from the grave in 1725 and killed nine
people. When the villagers dug up his grave,
they found that he had grown longer hair and
nails. There was blood around his mouth, and
he looked more alive in death than he did in
life. When they staked him, blood gushed out
of his orifices.
The villagers had mistaken natural
decomposition for signs of life. After death,
skin loses fluid and begins to contract, giving
the illusion of growing hair, nails, and teeth.
The corpse swells as gases form in the torso,
pushing blood through the mouth and nose.
This also gives the body a ruddy, almost
healthy-looking complexion. Piercing the skin
will cause the pressurized blood to spew out
and the gases to escape through the mouth,
making an audible moaning sound.
6 The Vampyre
As stories about supposed undead like Grando
and Blagojevich spread, the public became
interested in revenants and vampires. The
18th century saw a spike in poems and short
stories about revenants. With each iteration,
the shuffling revenant transformed into the
intelligent vampire . Later, in 1816, a novel
called The Vampyre was published. Though it
was originally credited to Lord Byron, it was
actually written by his traveling physician,
Dr. John Polidori.
The titular vampire is named Lord Ruthven, a
character that Polidori based on Lord Byron.
Ruthven was in many ways a proto-Dracula.
He was an aristocratic vampire who preyed
on the wives and daughters of aristocrats. No
longer was the vampire a decaying revenant—
a peasant with a miserable soul. Now, he was
a suave charmer. The Vampyre was a hit. It
sparked a vampire craze throughout Europe.
Even authors like Tolstoy and Alexandre
Dumas wrote vampire stories of their own.
5 ‘Varney The Vampire’
So-called “penny dreadfuls” were trashy short
stories written in the 19th century. They were
published weekly to an audience of young
males, with each pamphlet costing a penny.
One of the most popular of these was “ Varney
the Vampire.” It ran for two years, totaling
nearly 667,000 words. The narrative was
choppy and full of anachronisms and retcons,
but the series was popular.
Varney was the first vampire to have fangs,
hypnotic powers, and superhuman strength.
Like Lord Ruthven before him, he could be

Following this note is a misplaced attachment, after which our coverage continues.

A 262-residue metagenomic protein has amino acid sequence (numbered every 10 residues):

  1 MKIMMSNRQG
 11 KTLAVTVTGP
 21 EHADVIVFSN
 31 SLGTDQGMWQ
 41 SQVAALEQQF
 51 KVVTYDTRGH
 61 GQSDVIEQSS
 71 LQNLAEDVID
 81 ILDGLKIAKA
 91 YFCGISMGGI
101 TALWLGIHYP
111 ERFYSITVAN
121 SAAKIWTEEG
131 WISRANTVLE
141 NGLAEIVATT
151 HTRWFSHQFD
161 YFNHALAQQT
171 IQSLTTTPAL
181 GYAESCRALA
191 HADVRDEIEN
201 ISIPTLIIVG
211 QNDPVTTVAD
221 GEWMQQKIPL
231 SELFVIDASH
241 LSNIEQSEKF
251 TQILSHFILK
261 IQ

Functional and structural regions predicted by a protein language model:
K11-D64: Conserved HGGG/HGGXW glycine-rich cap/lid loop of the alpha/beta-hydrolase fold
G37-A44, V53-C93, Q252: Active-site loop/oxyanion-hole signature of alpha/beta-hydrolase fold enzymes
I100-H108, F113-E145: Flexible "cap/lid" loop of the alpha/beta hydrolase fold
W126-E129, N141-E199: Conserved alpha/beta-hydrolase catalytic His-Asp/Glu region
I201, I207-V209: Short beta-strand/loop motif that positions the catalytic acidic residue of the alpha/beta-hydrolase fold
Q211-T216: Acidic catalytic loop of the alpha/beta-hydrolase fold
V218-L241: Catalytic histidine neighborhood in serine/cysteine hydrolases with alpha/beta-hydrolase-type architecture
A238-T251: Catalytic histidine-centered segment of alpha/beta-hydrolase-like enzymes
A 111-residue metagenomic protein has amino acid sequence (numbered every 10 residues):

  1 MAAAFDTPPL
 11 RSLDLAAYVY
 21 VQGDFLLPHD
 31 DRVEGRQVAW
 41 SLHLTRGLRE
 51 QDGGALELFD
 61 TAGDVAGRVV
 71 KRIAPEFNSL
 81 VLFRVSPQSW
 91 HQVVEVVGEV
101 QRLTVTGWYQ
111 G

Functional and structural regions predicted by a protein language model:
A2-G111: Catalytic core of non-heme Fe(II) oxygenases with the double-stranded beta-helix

healed by moonlight. However, the Sun did
him no ill effect, nor did garlic or holy water.
Varney needed to feed to restore human
functions and appearance. The longer he
went without feeding, the more vampiric he
became in appearance, thirst, and power.
Varney was also the first vampire to be
written as a self-loathing anti-hero. He
despised his condition so much that he once
inflicted it upon his enemy as a form of cruel
revenge. Ultimately, he committed suicide by
throwing himself into Mount Vesuvius. More
than 100 years later, morally gray vampires
like Varney would become popular in fiction
like Interview with the Vampire and Dark
Shadows .
4 Carmilla
Carmilla was the original lesbian vampire.
She featured in an eponymous 1871 Gothic
horror novella written by Joseph Sheridan Le
Fanu. The story follows Laura, a lonely young
woman who lives in a castle with her father.
One day, a carriage accident brings an
injured girl named Carmilla to the castle door.
The two become fast friends, even though
Carmilla’s flirty playfulness makes Laura feel
bashful. Laura soon discovers that Carmilla
has a habit of sleepwalking at night. Not long
after Carmilla’s arrival, girls in the village
begin to die of a mysterious illness.
Over two decades years later, Bram Stoker
would use Carmilla as his inspiration for
Dracula . The amount of similarities between
the two books are alarming. Dracula’s
vampire hunter, Dr. Van Helsing, resembles
Carmilla’s vampire hunter, Baron Vordenburg.
Dracula feeds on his victims in the same way
that Carmilla does. They both enter their
victims’ bedchambers to drain their blood a
little each night. The victims become weaker,
unsure of why they are sick. Lucy, the girl